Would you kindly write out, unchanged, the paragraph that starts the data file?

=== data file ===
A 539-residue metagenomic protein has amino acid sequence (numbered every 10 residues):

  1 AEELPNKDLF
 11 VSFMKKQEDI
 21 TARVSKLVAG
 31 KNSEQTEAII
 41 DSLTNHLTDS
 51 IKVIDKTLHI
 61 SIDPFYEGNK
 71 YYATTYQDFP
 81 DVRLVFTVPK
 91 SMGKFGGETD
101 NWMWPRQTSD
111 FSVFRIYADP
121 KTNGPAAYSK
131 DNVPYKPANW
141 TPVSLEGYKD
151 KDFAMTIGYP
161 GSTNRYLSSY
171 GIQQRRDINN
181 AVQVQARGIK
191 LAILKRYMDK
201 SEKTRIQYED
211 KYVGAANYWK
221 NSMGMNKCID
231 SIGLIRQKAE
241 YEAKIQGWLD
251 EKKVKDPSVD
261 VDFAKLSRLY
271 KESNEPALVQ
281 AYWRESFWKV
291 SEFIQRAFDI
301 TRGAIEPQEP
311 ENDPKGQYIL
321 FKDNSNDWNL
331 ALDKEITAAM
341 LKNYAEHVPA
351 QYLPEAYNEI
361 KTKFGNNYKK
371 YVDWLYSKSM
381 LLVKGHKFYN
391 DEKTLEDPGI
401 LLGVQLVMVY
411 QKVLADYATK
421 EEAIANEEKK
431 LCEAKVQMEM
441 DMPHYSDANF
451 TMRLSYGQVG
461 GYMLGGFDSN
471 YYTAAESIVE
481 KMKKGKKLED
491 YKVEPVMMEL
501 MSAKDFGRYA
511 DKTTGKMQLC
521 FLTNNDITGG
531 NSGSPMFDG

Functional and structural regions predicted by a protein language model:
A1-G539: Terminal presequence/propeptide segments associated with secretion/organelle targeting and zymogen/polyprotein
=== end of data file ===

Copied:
A 539-residue metagenomic protein has amino acid sequence (numbered every 10 residues):